Three Problems You Can Solve With a Modified "Five Whys" Approach

By: March 31, 2016

The "Five Whys" approach is a technique that's generally used to determine the root cause of an incident. It's done by taking a symptom of the problem, and repeatedly asking “why?” until you get to the root cause.

So why did I modify this classic approach? Well, it's because you don't always have to ask the single-word question "why?" to get to an answer. In fact, you can solve different classes of problems by implementing the same general pattern of going down through the layers of logic to get at some kernel of truth that is more valuable, actionable and accurate.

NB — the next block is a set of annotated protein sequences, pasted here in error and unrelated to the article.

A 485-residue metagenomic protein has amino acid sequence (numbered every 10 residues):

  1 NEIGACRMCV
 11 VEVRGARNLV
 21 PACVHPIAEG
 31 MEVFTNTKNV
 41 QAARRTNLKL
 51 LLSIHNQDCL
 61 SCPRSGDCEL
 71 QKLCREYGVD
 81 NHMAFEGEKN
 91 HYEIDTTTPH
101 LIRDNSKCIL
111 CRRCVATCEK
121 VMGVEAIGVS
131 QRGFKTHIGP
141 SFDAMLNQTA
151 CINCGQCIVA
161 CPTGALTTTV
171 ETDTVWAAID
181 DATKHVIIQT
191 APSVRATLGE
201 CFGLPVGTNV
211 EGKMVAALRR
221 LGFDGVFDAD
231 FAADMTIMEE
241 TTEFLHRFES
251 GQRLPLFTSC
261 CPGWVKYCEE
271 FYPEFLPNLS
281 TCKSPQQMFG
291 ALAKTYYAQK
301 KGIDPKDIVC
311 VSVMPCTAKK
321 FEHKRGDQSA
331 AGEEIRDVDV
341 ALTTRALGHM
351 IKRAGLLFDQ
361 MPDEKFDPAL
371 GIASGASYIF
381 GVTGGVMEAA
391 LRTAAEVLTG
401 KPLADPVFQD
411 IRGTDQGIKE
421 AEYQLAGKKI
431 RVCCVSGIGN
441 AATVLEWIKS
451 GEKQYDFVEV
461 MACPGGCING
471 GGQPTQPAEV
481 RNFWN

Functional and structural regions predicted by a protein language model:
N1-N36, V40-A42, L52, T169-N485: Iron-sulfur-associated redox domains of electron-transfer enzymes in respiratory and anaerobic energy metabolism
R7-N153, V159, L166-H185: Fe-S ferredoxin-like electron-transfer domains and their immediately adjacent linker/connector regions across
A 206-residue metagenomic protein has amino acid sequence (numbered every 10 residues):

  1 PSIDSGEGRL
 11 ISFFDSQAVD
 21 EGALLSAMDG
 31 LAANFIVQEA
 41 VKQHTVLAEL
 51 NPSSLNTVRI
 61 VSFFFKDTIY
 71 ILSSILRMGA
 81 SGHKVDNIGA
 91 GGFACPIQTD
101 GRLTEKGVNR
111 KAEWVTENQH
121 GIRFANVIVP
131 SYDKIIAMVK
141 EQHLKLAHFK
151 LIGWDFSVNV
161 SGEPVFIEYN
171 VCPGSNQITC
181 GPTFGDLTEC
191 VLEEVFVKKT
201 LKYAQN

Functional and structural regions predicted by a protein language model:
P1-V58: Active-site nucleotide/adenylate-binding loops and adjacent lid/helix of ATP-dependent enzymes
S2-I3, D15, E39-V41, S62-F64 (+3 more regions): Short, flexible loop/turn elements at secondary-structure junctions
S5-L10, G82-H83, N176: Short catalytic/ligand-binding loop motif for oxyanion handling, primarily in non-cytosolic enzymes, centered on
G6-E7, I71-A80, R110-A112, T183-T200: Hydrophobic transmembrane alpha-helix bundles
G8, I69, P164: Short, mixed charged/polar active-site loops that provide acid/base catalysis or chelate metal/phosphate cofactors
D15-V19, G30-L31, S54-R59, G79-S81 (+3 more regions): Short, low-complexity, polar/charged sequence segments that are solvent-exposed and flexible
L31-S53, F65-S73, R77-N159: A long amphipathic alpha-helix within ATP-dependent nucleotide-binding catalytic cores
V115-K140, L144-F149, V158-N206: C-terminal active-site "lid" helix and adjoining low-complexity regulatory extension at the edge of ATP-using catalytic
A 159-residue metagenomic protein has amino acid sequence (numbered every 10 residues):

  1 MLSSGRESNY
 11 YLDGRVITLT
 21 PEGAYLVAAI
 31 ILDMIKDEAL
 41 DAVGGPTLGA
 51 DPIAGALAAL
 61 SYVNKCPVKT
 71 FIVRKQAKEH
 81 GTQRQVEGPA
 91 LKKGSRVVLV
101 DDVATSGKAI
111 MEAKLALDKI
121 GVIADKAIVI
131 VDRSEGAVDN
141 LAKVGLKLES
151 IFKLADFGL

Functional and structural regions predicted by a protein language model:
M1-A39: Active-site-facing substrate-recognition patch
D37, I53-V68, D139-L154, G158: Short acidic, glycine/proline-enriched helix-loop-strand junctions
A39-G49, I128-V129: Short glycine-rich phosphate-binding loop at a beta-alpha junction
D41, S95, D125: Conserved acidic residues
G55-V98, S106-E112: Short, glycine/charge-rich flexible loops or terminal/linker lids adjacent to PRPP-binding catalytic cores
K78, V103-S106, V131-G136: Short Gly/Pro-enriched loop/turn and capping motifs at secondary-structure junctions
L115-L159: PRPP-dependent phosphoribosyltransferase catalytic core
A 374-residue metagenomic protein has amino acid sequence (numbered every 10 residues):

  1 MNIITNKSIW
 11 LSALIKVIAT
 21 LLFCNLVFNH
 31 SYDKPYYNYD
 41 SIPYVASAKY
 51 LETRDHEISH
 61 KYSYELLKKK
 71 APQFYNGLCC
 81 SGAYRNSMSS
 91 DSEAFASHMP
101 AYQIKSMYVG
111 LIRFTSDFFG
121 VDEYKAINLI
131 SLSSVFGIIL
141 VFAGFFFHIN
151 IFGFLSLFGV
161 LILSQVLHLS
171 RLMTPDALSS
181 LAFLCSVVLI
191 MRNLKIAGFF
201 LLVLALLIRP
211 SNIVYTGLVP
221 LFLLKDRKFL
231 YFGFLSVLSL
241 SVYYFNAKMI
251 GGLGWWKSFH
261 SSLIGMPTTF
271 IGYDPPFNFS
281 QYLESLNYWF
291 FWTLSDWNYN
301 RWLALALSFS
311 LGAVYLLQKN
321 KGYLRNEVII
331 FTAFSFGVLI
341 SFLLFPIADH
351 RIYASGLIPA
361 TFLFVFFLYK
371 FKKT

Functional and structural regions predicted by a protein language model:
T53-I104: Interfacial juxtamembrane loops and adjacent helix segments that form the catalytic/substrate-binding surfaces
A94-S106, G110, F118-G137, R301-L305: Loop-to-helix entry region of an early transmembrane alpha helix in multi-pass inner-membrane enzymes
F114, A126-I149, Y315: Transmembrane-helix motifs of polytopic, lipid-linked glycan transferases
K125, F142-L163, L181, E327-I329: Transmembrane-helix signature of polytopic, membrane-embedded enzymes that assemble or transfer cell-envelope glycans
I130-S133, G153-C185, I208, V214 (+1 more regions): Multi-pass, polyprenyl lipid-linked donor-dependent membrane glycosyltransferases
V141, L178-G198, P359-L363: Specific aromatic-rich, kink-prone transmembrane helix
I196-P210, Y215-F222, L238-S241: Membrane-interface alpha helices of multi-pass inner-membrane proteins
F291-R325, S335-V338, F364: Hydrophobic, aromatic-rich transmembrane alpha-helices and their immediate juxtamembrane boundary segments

Now, let's take a look at three different situations where you can apply this problem-solving tactic.

1. Are You Monitoring The Right Things?

Building software for the Internet is challenging, and keeping your site available for users at all times is absolutely critical. However, there are times when teams can get a little too obsessive about what’s monitored and the priority of different classes of alerts. Down the line, they might find themselves feeling frustrated and in a pager-induced haze caused by lack of sleep – which is typically due to the number of times they woke up at three a.m., only to find the issue already resolved itself by the time they finished rubbing the sleep out of their eyes.

Sure, in some of these cases, thresholds set a year ago are no longer where they need to be based on growth. In some cases, there’s a service that’s actually flapping and needs real attention. But it helps to ask questions: Does the alert need to exist? And if it does, should it wake you up at three a.m.?